Each morning we climbed down steep steps past crumbling buildings where Rinku would be waiting. He did take us around to "the sights": The Golden Temple, birthplace of Shiva, the Nepalese Temple with it's erotic carvings ("Only men can look!" he said, smiling at my wife. "Not for woman") and Sarnath, the Deer Park where Buddha preached his first sermon upon reaching enlightenment. I find these kinds of places dismal and ugly - monuments to hubris. All I can think of is the misery of the slaves required to build them. (A dazzling exception was the Taj Mahal, a vision of perfection in all its perverse symmetries.) But, in Varanasi the sights are secondary anyway, I realized. The core experience is the Old City and the devotional life on the ghats.
A few of the ghats are cremation sites where funeral pyres - there are always several going at a time - roar continuously, day and night. Though the ritual is attended ceremonially by family members, all the tasks of attending to the dead, carrying the body, stacking wood, building the fire - are performed by the "untouchables", the lowest caste. Repeatedly, while walking, we would be surprised by the sudden rhythmic chanting of approaching pallbearers and had to press ourselves against the walls to allow the procession to pass. They had shaved heads and were clad in saffron robes, as was the corpse they bore on a bamboo litter. We walked down to the river's edge within a few feet of the pyres, watched and listened. Far from being grim or macabre, death here seems simply a part of life, integrated, as it is, into the everyday. To be here was to inhabit another world, outside of time.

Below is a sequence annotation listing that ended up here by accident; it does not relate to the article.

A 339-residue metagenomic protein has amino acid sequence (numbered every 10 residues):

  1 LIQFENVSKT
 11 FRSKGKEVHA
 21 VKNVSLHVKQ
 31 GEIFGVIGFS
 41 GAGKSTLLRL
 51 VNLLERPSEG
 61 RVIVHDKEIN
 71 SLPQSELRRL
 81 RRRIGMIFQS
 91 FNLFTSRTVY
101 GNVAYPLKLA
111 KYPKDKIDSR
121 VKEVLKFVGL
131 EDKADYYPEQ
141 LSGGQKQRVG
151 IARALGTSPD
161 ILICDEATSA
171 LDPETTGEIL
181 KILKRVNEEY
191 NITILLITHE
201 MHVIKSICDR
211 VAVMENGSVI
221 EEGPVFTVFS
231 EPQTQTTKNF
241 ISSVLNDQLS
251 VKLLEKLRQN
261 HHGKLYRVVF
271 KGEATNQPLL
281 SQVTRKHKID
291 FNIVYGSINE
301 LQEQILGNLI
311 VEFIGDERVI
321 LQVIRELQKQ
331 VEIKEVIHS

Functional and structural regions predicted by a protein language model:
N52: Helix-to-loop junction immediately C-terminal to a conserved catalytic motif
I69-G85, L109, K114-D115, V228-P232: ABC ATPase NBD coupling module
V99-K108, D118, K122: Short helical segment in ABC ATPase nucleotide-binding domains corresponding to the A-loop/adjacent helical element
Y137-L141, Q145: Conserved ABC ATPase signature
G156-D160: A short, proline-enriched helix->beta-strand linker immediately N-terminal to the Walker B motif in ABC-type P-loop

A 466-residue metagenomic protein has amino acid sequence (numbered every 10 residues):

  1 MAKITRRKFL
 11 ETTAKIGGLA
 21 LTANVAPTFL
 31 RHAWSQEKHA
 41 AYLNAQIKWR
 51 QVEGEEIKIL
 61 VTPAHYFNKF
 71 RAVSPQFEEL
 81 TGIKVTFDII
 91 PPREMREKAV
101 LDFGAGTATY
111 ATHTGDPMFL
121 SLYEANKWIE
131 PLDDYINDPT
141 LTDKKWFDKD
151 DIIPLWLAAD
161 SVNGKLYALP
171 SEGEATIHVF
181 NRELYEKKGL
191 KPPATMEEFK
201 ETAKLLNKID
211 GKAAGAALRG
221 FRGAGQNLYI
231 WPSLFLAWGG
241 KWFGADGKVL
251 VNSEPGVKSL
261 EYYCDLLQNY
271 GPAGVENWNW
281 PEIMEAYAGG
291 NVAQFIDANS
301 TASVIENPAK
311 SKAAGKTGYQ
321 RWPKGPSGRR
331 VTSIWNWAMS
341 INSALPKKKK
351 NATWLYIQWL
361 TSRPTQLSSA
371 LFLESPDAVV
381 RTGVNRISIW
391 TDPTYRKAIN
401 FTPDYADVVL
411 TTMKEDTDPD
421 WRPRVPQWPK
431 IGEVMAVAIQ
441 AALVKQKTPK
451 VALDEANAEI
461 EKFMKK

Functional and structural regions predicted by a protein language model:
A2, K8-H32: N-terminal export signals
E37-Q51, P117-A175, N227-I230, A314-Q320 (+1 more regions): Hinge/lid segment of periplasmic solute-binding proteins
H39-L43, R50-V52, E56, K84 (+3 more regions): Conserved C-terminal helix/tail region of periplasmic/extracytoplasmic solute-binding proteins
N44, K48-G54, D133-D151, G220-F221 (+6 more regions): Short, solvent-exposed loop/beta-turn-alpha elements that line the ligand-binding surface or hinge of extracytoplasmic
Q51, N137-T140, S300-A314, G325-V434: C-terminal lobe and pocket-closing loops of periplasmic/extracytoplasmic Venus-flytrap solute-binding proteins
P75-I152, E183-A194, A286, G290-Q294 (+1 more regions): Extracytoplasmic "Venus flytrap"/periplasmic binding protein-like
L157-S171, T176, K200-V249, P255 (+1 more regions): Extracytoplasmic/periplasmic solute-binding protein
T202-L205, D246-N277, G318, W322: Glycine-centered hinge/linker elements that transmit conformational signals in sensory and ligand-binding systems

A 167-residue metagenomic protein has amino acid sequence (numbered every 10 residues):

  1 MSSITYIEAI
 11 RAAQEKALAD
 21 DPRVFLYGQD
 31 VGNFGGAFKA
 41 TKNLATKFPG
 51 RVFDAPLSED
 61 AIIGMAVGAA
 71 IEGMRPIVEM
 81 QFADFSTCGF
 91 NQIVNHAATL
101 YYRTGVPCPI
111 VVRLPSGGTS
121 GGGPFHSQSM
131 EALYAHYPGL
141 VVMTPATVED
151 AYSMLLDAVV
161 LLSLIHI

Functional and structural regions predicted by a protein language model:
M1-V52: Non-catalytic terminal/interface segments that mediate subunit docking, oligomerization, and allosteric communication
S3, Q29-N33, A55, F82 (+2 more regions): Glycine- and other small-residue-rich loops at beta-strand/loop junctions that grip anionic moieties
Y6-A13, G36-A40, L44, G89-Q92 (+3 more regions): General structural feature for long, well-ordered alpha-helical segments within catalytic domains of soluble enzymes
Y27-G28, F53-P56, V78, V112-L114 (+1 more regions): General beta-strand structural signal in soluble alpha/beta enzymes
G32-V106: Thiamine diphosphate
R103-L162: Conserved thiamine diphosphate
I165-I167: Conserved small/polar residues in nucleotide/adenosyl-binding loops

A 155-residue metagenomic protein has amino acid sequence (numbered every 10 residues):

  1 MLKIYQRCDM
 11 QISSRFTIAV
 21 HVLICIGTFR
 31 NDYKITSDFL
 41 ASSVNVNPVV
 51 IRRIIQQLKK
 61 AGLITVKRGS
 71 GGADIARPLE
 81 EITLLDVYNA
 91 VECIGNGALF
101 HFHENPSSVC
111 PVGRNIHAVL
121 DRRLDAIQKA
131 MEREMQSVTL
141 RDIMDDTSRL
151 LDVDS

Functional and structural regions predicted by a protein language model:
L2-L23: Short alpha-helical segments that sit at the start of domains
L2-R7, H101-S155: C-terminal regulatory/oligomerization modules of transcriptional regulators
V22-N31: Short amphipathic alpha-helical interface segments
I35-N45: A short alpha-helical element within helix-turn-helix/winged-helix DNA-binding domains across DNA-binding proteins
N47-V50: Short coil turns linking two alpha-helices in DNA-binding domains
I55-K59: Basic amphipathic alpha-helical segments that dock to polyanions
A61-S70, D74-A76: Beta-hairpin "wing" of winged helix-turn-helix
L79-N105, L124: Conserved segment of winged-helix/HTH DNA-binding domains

After accompanying us for a couple days, Rinku invited us to come to his home and 'have lunch' with his family. He zipped down narrow streets, back behind some shops, through a secret corridor and upstairs to their home, a small two-room place with a little alcove for cooking. His mother and three young sisters greeted us - the father was off at work. The girls seemed to have put on their best dresses for the occasion and had little colored stays in their hair. The mother too wore a formal silk sari, deep green with a muted pattern of gold arabesque. Rinku provided translation. We couldn't really have a conversation with them, but it didn't matter. Smiles and gestures seemed enough. There was a strength and dignity to this family on their faces and in their bearing. The girls, who were between seven and thirteen, were especially smiley. They fell into dreamy stares around my wife, beguiled perhaps by her exotic freckly coloring and blond red hair.